AU launches project to promote food and nutrition security in Africa


 

Agriculture CS Mithika Linturi and Commissioner for Agriculture, Rural Development, Blue Economy and Sustainable Environment Josefa Sacko lead other dignitaries in cake cutting after the launch of a project to promote food and nutrition security on Feb 9, 2024. [Courtesy]

The African Union has today launched an ambitious project seeking to spearhead crucial reforms in the feed and fodder sector across the African continent.

Through its African Union-InterAfrican Bureau for Animal Resources, the project to be implemented by the Resilient African Feed and Fodder Systems seeks to ensure the feed and fodder sector is developed across Africa in a  sustainable and evidence-based manner, to among other things ensure livestock-sourced products are available and affordable to those who need them most.

The RAFFS Project was launched in Nairobi by Commissioner for Agriculture, Rural Development, Blue Economy and Sustainable Environment Josefa Sacko, at an occasion graced by dozens of stakeholders from Africa.

Kenya’s Agriculture and Livestock Development Cabinet Secretary Mithika Linturi and his Ugandan counterpart Lt Col (Rtd) Bright Rwamirama were also present at the launch.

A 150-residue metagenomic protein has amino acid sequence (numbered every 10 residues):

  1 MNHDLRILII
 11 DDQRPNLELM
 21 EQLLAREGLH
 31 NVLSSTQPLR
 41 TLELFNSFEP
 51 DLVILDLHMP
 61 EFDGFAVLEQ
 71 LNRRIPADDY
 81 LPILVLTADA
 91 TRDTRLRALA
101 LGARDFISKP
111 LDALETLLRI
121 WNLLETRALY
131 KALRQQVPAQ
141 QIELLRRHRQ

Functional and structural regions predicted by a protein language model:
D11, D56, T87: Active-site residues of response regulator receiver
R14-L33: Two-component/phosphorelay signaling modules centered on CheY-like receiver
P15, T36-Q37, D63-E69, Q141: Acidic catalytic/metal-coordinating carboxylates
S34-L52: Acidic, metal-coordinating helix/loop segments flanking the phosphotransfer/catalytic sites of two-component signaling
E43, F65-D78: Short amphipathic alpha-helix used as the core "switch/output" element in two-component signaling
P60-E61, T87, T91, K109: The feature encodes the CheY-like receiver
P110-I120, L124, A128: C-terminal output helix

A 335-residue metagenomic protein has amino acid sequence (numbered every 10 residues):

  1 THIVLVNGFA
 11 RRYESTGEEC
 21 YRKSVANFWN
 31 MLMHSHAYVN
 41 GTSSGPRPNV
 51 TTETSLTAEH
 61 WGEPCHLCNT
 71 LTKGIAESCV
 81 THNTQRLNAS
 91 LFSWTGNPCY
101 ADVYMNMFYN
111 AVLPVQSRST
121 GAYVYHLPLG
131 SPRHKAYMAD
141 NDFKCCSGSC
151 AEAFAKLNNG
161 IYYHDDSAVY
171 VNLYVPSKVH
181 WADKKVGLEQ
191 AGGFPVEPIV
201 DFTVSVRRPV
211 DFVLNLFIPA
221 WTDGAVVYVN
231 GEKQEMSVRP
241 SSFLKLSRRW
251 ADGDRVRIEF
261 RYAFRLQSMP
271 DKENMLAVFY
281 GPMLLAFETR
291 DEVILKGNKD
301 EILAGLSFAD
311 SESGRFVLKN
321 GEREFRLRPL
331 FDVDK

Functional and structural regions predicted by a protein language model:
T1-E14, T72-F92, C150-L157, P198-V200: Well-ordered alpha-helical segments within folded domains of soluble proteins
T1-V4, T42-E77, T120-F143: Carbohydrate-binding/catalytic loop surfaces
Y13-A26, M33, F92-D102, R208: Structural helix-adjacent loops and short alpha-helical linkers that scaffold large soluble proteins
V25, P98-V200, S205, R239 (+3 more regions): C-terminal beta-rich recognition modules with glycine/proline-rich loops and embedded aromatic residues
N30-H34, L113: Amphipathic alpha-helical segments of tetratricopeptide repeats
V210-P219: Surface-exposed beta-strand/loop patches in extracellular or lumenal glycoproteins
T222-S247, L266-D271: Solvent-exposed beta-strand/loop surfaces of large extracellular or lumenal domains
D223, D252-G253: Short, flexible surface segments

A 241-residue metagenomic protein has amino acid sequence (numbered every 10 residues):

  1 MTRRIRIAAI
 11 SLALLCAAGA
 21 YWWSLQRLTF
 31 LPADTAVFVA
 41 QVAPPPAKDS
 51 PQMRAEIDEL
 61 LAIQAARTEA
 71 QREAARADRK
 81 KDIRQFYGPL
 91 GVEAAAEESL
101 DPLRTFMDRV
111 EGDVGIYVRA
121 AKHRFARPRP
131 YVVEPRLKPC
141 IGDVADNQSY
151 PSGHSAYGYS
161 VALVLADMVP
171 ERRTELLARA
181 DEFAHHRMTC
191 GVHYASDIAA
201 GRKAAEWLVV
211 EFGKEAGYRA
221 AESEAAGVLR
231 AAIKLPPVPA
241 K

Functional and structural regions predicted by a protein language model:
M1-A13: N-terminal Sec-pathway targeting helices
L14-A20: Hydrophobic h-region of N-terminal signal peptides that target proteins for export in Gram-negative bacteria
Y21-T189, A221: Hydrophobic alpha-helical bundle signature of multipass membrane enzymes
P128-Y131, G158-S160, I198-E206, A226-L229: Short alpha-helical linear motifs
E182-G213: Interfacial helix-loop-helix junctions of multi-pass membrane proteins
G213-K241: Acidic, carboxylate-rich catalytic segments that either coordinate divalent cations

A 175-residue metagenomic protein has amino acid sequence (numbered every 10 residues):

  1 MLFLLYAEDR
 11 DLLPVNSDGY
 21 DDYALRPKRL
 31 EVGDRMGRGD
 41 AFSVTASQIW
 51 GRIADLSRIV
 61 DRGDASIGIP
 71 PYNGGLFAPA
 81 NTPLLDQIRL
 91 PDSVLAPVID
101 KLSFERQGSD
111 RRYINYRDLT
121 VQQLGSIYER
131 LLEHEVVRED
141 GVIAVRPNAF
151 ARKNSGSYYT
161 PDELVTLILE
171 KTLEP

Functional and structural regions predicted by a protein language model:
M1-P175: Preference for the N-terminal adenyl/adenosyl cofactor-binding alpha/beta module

According to Commissioner Sacko, Africa’s feed sector remains largely under-articulated and underdeveloped, with few countries having economic feed sub-sectors.

On average, she said an African household would have to expend more than 10 percent of their daily income to purchase dairy products.

Sacko said producers, mainly in rural areas, generate huge animal resources that undergird a mega continental business worth billions of US dollars annually.

“The livestock sector also has a high multiplier effect, and spillover effects, stimulating fast growth in other agricultural sectors, manufacturing and services, making it critical for achieving the desired accelerated economic growth and structural transformation,” she said.

She pointed out that according to data from the fourth Biennial Review Report, countries that had higher public expenditure in livestock also realized better nutrition outcomes.

Sacko said the Resilient African Feed and Fodder Systems (RAFFS) Project is designed to harness evidence-driven solutions for short-term interventions to enhance access to affordable and quality feed and fodder critical to ensuring efficient and sustainable production of livestock and livestock-sourced foods.

“The findings of the continental survey and six country assessments the Project undertook are highly insightful, bringing greater understanding to the underlying causes of the structural constraints that have hindered the growth of vibrant feed and fodder systems on the continent,” she added.

The commissioner said at the heart of the project is building systemic capacities to better analyse and interpret data to inform evidence-based solutions.

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